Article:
The rich history of Chinatown has its roots in the area once known as the village of Kou, which consisted of mud flats and raised coral that allowed vegetation to thrive with various indigenous plants. At the end of the Nuuanu Stream, Mamala Bay provided Hawaiians with the perfect conditions to build a fishpond, which archaeologists date back to 890 A.D. Near the village was Pukaka heiau, a temple dedicated to the god of agriculture, Lono. Today, Aloha Tower stands in its place.
The first Chinese arrived in the islands in the late 1700s on their fur trading voyage, but the first Chinese to take residence in Hawaii did not occur until the early 1800s. With many plantation owners recruiting laborers to work on their sugar fields, the number of foreigners skyrocketed. Over time, the waterfront of Kou turned into what we now know as Honolulu Harbor. Chinatown took shape in the 1840s and 1850s, as the area developed in response to the whaling trade. In the 1860s, the area continued to transform – this time for business and residential use.
Chinatown has proven its resilience by rebuilding after not one but two devastating fires. In 1886, a fire began in a restaurant and raged for three days, setting fire to much of Chinatown due to its dense wooden buildings and narrow streets. The second incident occurred due to a plague outbreak in Chinatown in 1900. The Department of Health issued a controlled fire cleansing, but high winds caused the blaze to spread, and it ended up lasting 17 days. Despite these devastating fires, Chinatown remained a vibrant business district through the 1920s. Starting in the 1930s, many Chinese moved away from Chinatown as people began to settle into the suburbs. Chinatown therefore saw itself become less of a village substitute for foreign arrivals and more of a business district. Today, Chinatown continues to maintain its vibrancy and authenticity for culture.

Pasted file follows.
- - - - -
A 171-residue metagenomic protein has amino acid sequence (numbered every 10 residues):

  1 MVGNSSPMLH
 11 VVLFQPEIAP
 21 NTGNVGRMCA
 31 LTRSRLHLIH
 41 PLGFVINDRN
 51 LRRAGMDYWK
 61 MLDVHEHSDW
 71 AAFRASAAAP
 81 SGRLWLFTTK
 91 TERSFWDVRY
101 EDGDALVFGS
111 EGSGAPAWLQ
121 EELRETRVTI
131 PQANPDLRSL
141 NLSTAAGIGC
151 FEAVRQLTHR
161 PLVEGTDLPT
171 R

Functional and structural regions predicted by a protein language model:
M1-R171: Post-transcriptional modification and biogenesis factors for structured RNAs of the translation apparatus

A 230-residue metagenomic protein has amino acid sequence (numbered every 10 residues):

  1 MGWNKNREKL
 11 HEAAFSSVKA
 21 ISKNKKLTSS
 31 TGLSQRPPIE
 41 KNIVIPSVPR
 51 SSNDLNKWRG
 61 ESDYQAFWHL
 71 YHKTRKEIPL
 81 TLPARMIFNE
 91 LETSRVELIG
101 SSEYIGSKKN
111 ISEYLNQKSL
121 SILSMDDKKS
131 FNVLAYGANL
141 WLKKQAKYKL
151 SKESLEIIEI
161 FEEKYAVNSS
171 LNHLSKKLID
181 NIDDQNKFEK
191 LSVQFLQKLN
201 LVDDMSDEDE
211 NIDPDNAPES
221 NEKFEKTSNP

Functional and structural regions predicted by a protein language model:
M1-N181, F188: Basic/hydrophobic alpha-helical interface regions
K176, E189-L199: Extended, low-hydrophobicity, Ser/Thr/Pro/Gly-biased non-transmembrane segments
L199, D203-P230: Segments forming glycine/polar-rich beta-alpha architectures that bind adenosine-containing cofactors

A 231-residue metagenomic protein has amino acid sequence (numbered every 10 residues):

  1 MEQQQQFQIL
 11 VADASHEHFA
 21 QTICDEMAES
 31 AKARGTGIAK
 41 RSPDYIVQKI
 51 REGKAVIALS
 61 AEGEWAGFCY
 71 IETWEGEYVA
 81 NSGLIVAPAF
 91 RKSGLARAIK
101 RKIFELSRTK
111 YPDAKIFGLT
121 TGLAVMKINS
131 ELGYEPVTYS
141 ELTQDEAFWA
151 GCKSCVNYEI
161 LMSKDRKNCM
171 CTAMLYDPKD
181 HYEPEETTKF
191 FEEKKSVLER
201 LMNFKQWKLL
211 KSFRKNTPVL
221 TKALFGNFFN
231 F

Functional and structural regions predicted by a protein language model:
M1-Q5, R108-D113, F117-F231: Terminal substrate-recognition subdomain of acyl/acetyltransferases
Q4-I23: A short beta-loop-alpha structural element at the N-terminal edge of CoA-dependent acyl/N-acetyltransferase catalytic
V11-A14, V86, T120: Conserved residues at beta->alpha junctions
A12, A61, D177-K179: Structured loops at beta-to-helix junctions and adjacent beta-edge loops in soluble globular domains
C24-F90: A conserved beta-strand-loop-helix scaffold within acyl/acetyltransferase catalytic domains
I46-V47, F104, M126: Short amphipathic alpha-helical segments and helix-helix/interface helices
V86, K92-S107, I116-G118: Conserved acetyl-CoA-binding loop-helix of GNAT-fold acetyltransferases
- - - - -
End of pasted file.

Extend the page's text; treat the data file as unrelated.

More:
Despite all of its changes and adaptations in alignment with Hawaii’s rich history, Chinatown has managed to maintain its authenticity. Stepping into Chinatown, you can feel the historical presence in the people, the buildings, and the atmosphere. Chinatown continues to be a representative place for Hawaii’s diverse culture.
Take a look at this video to see how Chinatown has changed to allow local tastes and culture to flourish while still maintaining its unique historical character.